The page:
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18-04-2018 | Empirical Research | Uitgave 6/2018

Journal of Youth and Adolescence 6/2018

Parental Involvement and Adolescent Academic Outcomes: Exploring Differences in Beneficial Strategies across Racial/Ethnic Groups

Tijdschrift:
Journal of Youth and Adolescence > Uitgave 6/2018
Auteurs:
Elizabeth Day, Aryn M. Dotterer

Abstract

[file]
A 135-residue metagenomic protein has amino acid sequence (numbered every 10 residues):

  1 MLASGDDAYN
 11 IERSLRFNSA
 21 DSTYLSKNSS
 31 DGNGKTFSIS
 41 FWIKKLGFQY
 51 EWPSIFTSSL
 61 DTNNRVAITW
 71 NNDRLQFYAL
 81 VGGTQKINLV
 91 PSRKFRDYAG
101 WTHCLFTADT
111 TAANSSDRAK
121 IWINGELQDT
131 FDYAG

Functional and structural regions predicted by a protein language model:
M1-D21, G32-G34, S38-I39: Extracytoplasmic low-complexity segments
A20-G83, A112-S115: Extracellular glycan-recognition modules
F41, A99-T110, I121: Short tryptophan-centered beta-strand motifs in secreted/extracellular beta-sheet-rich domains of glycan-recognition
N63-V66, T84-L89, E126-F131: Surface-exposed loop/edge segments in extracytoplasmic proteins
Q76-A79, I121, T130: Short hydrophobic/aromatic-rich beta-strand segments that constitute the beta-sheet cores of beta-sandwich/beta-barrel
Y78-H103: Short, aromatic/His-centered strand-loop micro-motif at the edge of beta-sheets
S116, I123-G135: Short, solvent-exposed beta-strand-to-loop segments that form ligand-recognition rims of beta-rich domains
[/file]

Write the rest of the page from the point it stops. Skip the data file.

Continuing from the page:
Gaps in educational outcomes between racial/ethnic and socioeconomic groups persist in the United States, and parental involvement is often cited as an important avenue for improving outcomes among racially/ethnically diverse adolescents. This study utilized data from the Education Longitudinal Study 2002–2013 (56% female, N = 4429), which followed 10th-graders through high school and ten years post-high school, to examine the links between parental involvement strategies and academic outcomes (grade point average and educational attainment). Participants included white, African American, and Hispanic/Latino adolescents from low-SES families. This study used recursive partitioning, a novel analytic strategy used for exploring higher-order interactions and non-linear associations among factors (e.g., parental educational involvement strategies) to predict an outcome (e.g., grade point average or educational attainment) through step-wise partitioning. The results showed that the combination of greater academic socialization and school-based involvement was beneficial for all adolescents’ grade point average, whereas the combination of home-based involvement with academic socialization and school-based involvement yielded mixed results. Greater academic socialization and home-based involvement appeared beneficial for educational attainment among African American and Hispanic/Latino adolescents, but not white adolescents. More home-based involvement and less academic socialization were associated with less educational attainment for white adolescents. Overall, the findings showed different combinations of parental educational involvement strategies were beneficial for adolescents across racial/ethnic groups, which may have implications for practice and policy.

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